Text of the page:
On whether he’s seem improvements from the wide receivers:
“Slowly. I thought Kenbrell (Thompkins) took huge strides in the Tennessee game. He played with greater effort and blocked extremely well. DJ Woods played a solid football game, one of the best he’s played since we’ve been here. Anthony McClung continues to develop. Shaq is a work in progress right now, the same thing with Alex Chisum. I see development in both those two young individuals. Dyjuan Lewis is going through that maturation phase of being out of football for a year and it’s really discouraging and disappointing that he couldn’t practice last year. Everything is new to him, but I see him continuing to develop. I think you’re going to see them do nothing but get better as the season continues to progress. I do see the development.”

On how much of Shaq Washington’s development has to do with his quarterback background:
“It’s a combination of a number of things. He played quarterback in high school and then he got injured in spring football, so I think he only had five practices. It takes some time for instincts to kick in. Shaq is a very talented young man, very quick, and he’s extremely competitive. I expect him to continue to make strides. That’s another reason we have a sense of urgency, we need to get our younger players like (freshman defensive lineman) Camaron Beard to step up. He’s got to give us some very valuable reps. It’s (sophomore defensive lineman) Jordan Stepp, (freshman linebacker) Dwight Jackson, (freshman linebacker) Nick Temple, (sophomore defensive back) Arryn Chenault. One of the disappointing things I wanted to talk about is that (junior defensive back) Malcolm Murray is an individual we lost for the season. He suffered a knee injury Wednesday in practice – tore his ACL. Now we’re extremely limited depth-wise in the safety position. Arryn Chenault is another individual where the sense of urgency has to be two-fold for him as well.”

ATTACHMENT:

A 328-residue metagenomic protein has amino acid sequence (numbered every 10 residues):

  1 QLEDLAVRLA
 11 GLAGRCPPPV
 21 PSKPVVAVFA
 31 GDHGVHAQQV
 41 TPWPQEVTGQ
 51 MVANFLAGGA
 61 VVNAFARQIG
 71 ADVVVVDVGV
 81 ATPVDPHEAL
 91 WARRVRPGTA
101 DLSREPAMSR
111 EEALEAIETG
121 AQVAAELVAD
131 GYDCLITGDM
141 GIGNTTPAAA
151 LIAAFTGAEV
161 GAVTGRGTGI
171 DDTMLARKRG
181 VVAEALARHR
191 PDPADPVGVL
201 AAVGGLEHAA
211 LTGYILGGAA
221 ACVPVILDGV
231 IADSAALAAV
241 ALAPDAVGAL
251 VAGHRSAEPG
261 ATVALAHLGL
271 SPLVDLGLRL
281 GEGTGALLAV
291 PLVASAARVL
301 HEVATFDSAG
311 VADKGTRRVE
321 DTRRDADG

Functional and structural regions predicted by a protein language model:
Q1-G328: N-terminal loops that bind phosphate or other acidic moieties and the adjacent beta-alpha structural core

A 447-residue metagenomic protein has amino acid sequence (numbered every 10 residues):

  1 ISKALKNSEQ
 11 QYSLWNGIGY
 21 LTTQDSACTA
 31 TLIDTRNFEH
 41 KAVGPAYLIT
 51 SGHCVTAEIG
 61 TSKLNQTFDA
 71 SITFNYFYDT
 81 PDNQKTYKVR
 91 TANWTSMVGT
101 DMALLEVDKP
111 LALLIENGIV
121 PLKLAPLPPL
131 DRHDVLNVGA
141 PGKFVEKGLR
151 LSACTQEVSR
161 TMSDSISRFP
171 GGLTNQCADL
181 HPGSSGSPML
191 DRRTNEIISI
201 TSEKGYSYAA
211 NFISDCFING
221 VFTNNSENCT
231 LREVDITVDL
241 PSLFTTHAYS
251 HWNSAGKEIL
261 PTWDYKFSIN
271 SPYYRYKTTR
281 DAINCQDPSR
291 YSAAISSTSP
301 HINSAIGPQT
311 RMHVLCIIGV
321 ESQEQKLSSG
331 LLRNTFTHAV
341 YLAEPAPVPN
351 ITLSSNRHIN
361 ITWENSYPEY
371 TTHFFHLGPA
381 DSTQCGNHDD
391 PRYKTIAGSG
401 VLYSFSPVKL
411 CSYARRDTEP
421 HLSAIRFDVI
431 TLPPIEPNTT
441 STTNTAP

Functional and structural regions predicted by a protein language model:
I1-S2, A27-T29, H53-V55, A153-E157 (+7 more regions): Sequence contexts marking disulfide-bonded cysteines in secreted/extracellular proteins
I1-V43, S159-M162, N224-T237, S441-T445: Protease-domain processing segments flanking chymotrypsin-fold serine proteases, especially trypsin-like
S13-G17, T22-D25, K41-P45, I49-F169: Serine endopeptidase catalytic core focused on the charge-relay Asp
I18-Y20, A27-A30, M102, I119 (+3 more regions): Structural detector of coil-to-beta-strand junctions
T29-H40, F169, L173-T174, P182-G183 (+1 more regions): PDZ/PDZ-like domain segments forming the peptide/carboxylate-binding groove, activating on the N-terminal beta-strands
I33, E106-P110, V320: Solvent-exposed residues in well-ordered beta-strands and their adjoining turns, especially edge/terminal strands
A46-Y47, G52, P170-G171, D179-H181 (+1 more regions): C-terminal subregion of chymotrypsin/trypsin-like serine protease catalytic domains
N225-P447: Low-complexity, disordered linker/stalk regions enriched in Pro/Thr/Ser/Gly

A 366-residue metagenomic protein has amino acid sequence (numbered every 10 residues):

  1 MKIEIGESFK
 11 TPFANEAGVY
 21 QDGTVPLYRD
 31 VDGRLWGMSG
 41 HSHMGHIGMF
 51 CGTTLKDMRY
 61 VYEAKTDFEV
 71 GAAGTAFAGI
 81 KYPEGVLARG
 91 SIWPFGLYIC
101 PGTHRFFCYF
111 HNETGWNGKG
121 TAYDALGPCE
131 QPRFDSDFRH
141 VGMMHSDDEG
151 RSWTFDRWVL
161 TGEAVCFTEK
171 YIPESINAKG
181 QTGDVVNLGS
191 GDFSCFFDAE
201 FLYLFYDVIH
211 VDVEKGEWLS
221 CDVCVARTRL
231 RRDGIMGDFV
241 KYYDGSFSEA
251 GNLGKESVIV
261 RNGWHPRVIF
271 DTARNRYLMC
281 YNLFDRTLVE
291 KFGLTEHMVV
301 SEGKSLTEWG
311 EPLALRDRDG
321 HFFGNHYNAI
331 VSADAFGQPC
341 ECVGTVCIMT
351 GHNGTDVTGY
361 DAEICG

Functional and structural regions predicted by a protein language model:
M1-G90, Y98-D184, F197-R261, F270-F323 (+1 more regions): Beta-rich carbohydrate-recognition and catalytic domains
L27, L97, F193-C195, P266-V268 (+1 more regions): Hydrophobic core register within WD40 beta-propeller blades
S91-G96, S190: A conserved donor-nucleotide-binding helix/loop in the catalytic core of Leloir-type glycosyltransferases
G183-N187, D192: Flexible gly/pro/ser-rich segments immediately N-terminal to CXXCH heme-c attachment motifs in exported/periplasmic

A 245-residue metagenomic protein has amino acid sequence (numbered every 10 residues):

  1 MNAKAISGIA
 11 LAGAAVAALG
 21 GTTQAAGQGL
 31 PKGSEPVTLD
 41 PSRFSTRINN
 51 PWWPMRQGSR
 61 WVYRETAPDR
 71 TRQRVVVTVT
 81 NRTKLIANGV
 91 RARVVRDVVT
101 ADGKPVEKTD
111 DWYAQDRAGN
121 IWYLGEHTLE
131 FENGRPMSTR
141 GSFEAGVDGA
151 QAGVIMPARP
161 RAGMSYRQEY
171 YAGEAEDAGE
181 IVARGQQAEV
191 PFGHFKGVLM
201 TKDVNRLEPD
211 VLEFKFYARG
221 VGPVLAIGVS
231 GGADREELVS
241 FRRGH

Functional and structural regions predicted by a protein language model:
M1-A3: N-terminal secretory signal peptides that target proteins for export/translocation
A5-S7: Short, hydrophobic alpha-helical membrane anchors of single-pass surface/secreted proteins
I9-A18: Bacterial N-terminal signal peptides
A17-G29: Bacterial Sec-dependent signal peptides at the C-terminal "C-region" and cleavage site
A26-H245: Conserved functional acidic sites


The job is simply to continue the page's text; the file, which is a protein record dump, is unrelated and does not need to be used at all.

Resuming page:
On whether ‘pushing the red panic button’ is rhetorical:
“Just rhetorical. Winning is very fragile. In our business, half the teams lose every week. That’s what we talked to our players about. That’s why no one game is more important than the next because all 12 are important. That’s the beauty of college football. Every game counts, we don’t have a tournament. We’re not getting in the tournament with a different record. It’s a one-game playoff each and every week – every game is a season. It’s extremely critical that we focus on the task at hand. That’s why the Akron game is critical. We have to go back to our winning ways and the way we want to be perceived. It starts this week with preparation.”

On how hard it is to bounce back after a loss: